That's why I always maintained that the concentrated short position of the 8 largest traders was the key to the silver manipulation; to make allowances for such an attempted scheme to enlist other big traders away from JPMorgan. Admittedly, I was forced to rely on the fact that the COT report itself would not be compromised and that only a small number of traders could be brought into the plot to take the heat off JPMorgan. Intentionally compiling and publishing false COT data would and should result in jail time. Enlisting large traders to participate in a scheme to maintain orderly markets perhaps less so.


77,936 contracts is the equivalent of 389,680,000 ounces of silver, or just about 50% of world annual mine production, according to the CPM Group (790 million oz). In simple terms, 8 large traders, mostly US and non-US banks and other large financial firms hold a net short position in COMEX silver that is equal to half the world's annual production, with not a silver producer represented (except by secret and contrived involvement). And this short position is held after silver has declined close to 70% in price, not after it had risen to historic highs. Who the heck shorts the most massive amount of any commodity in history after its price is in the gutter? Or, how can a commodity with the biggest concentrated short position of all not have its price in the gutter?


Finishing up on the silver COT report, because the short position of managed money traders (and other reporting traders) is so low, it's easy to conclude that none of them can be among the 8 largest traders, meaning that the biggest traders must be commercials. In this week's report, there was net selling by managed money traders of more than 5600 contracts, including more than 4300 contracts of long liquidation and new short selling of over 1300 contracts. Managed money longs now (as of the cutoff) hold just under 49,000 long contracts, leaving only 9000 contracts to go if my 40,000 contract non-technical fund core long position is still valid. And with less than 12,000 contracts held short, there is plenty of room to add additional short contracts.


The key question, of course, is how many managed money longs were liquidated and how many new managed money shorts were put on in the three day selloff since the cutoff? It had to be a significant amount since this was the first time the critical 50 day moving average (critical to the technical funds, not necessarily to me) was penetrated to the down side on heavy volume. My guess is in the 10,000 to 15,000 contract range. If the actual amounts are less than that then we have more contracts to go; if many more than that have been sold, then we are that much closer to the bottom in terms of contracts.


Please don't hold me to this, because there is no way of being certain, but my sense is that we may have completed 80% or more of the gold liquidation and managed money short selling necessary to form a bottom and anywhere from 50% to 70% of the number of contracts needed in silver. That doesn't mean we can't go up from here or certainly that we can't experience sharp rallies even if the lows haven't been seen. It just means that the probabilities, according the COT market structure analysis alone, suggest more managed money contracts need to be sold in silver than have been sold to date and the only known way for those contracts to get sold is on lower and not higher prices.


Along those same lines, namely, that what matters more is the number of contracts that the commercials can induce the managed money traders to sell rather than how much prices can move lower; I'm struck that we've seen that play out this week. The commercials have such complete control over prices, by means of HFT algorithms, spoofing and other dirty market tricks that they can put prices on a short term basis anywhere they desire. If they wanted to smash silver for a dollar or more in a day, even at current depressed price levels, they could do so. But such a vicious move lower at this point I sense would have been unproductive for two reasons. One, if prices had been so smashed a good number of technical funds might have backed off from aggressive short selling simply because the logical point of closing those new shorts out would have involved too much price risk to the upside. Second, much lower prices at current levels might and should invite more mining company petitions.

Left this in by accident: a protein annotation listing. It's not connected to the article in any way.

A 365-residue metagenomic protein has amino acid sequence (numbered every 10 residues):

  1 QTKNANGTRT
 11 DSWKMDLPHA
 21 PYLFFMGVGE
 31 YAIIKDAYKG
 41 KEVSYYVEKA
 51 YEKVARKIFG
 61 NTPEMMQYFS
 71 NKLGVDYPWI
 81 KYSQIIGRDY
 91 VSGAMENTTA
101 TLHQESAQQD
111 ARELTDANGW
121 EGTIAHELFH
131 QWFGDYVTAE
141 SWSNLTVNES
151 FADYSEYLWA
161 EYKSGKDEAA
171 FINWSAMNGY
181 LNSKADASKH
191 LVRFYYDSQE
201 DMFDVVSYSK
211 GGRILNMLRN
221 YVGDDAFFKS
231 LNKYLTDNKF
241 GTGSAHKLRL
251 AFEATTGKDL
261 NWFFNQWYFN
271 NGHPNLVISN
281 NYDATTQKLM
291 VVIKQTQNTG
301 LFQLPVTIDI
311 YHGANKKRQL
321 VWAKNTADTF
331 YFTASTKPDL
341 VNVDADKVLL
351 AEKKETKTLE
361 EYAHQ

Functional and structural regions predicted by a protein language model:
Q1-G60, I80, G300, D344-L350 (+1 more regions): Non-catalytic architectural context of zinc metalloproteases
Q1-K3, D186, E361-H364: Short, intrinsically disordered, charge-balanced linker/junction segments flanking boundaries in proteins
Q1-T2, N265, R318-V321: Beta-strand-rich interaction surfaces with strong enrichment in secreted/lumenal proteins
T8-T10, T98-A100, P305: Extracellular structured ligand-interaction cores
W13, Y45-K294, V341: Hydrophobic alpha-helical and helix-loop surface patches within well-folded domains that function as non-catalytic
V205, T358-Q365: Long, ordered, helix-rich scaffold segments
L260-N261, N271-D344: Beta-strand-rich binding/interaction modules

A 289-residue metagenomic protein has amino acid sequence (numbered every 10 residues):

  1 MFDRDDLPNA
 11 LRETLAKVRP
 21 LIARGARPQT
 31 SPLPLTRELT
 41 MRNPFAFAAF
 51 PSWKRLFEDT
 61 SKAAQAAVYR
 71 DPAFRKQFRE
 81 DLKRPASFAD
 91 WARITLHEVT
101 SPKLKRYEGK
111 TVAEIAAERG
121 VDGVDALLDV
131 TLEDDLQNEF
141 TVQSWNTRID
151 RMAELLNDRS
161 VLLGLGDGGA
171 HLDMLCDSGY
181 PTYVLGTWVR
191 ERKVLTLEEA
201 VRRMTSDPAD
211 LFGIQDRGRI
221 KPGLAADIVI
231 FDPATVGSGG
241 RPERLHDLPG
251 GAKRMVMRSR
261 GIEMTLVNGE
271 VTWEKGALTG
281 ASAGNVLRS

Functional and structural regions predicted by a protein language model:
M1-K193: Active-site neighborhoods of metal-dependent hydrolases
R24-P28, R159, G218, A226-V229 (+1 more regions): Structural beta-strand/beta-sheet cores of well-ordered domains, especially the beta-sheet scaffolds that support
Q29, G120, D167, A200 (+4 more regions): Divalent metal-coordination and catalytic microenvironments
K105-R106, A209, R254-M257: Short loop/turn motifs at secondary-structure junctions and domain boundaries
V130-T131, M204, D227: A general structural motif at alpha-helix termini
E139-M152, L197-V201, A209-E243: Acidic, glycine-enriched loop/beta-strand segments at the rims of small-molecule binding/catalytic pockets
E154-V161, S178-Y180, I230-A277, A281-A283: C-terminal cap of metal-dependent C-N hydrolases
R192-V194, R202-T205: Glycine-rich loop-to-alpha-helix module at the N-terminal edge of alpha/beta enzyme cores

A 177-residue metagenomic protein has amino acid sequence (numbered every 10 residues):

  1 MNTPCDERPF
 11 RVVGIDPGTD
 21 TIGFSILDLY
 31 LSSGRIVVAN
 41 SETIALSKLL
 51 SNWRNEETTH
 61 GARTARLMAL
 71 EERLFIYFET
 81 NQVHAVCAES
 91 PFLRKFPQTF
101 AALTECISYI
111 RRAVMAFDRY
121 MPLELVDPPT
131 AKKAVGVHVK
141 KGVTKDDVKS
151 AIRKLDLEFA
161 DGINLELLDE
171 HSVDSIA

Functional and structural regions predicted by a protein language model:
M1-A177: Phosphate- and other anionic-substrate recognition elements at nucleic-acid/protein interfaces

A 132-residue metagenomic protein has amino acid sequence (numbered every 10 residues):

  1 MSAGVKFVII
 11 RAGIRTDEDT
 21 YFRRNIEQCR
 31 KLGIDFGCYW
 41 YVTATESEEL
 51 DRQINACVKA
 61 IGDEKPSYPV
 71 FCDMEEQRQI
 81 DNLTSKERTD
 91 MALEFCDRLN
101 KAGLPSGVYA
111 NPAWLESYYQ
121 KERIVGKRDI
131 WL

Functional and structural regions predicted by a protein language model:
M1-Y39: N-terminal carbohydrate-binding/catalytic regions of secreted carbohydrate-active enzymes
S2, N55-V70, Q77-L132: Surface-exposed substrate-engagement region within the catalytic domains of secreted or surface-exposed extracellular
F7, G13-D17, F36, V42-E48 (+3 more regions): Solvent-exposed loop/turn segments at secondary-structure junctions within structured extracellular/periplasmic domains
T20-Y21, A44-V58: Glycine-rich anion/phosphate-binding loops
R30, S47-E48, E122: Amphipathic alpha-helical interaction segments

So I guess what I'm saying is that this move down appears to have been tightly choreographed by the commercials to effect the maximum number of technical fund sales and that's why the decline has been as orderly as it has been. In this regard, the commercials seem to be endorsing my premise that the number of contracts is more important than the price. That's not to say that the commercials won't get more vicious along the way, particularly when they get to the tail end of the contracts they think they can induce the technical funds to sell, at least very temporarily.


Then again, that's not to say that I'm not full of hooey and we go up from here for the multitude of bullish factors away from the COT analysis. A reader just wrote in suggesting that he believed that the reason silver had been relatively contained to the downside was due to mining companies finally stepping up to the plate and complaining about the manipulation on the COMEX. That's not a point I wish to argue with and told him that those words should go from his mouth to His ears. While I don't want to diminish the impact that the miners complaining to the CFTC might have on the price, my sense is more that it might force the commercials to hurry up and get this crooked liquidation cycle completed, perhaps for the last time (Yes, I know – I've said that before).


In summary, we are closer to the bottom in silver but may not be there quite yet – all in terms of the COT analysis and nothing else. I don't think it must take an extended period of time, but it's only been three days so far (in terms of the 50 day moving average). According to everything else but the COT analysis, including supply/demand considerations, what's going on in the world and plain old fashioned relative value comparisons, silver is as cheap as dirt and is an accident waiting to happen to the upside. If hadn't been absorbed in COT analysis for three decades, I would disregard it on the greater weight of the outside evidence. But we're all captive to our experiences.


On an unrelated matter, my friend, Ed Steer, wrote his last daily letter on the Casey Research website today after eight years, due to a takeover of Casey by Stansberry Associates. Ed's striking out on his own and I wish him the best. I'm happy to provide the link of where to go to get your daily fix of what's going on in the world of precious metals. http://www.edsteergoldandsilver.com/